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Meningococcal disease suspected in recruit’s death

27 June 2003 Media Statement

Meningococcal disease suspected in recruit’s death

Minister of Defence Mark Burton is deeply saddened at the news of a young soldier’s death earlier this week from a suspected case of meningococcal disease.

“On behalf of the Government and people of New Zealand, I would like to offer my condolences to this young man’s family, loved ones, and fellow soldiers.”

“I am also greatly concerned for another soldier, who was admitted to hospital yesterday and remains critically ill. To his family, friends, and loved ones, I send my best wishes for a full and speedy recovery.”

Both soldiers were part a new intake of recruits at Waiouru military camp. The New Zealand Army and the Wanganui Medical Officer of Health have acted quickly to contain the further spread of the disease.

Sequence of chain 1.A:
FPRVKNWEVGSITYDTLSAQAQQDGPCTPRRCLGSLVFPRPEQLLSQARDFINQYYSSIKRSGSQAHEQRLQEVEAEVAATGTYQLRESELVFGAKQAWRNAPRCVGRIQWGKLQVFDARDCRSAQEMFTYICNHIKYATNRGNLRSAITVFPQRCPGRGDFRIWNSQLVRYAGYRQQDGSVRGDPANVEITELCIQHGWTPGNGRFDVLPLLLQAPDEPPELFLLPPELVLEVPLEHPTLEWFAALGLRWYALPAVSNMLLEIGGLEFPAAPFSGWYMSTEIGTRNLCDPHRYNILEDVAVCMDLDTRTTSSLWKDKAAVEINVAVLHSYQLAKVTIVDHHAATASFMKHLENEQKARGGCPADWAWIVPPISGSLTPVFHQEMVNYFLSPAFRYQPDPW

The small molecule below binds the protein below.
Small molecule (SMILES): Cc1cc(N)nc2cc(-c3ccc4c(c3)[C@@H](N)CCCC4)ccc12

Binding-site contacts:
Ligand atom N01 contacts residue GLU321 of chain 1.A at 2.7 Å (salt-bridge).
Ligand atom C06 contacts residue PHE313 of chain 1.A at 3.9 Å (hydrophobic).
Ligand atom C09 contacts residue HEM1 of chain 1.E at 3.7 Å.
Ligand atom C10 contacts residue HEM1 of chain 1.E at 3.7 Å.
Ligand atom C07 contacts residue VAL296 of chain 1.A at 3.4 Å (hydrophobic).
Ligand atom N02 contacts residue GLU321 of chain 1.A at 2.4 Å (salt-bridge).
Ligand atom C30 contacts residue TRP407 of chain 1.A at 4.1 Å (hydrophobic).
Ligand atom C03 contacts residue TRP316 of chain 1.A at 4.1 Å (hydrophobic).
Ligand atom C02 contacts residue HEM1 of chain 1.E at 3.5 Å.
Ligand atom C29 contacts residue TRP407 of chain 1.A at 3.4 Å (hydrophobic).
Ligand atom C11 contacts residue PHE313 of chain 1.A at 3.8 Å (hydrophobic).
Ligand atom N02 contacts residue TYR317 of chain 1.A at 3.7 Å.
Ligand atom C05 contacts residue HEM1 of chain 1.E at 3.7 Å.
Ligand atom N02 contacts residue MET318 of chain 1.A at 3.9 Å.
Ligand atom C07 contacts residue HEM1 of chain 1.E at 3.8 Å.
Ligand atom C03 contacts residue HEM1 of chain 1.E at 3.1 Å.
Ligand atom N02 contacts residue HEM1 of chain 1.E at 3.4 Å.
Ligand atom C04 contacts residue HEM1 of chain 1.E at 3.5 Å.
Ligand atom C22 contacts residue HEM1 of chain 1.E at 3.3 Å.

The Wanganui District Medical Officer of Health, Dr Patrick O’Connor, said a preventative regime of antibiotics would begin today for fellow recruits who may have been in contact with the two soldiers. Detailed briefings on preventative measures and the warning signs and symptoms of the disease have also been given to the recruits and others who may potentially have been affected in the Waiouru military camp.

Dr O’Connor said the recruits had been vaccinated against two strains of the meningococcal disease. However, it appears the recruits contracted strain B for which there is no vaccine available at this time.

“This incident reminds us that meningitis is a very real public health concern,” said Mark Burton.

“While the Army is confident it has done everything to contain the potential further spread of infection, both defence and health care staff remain vigilant.”


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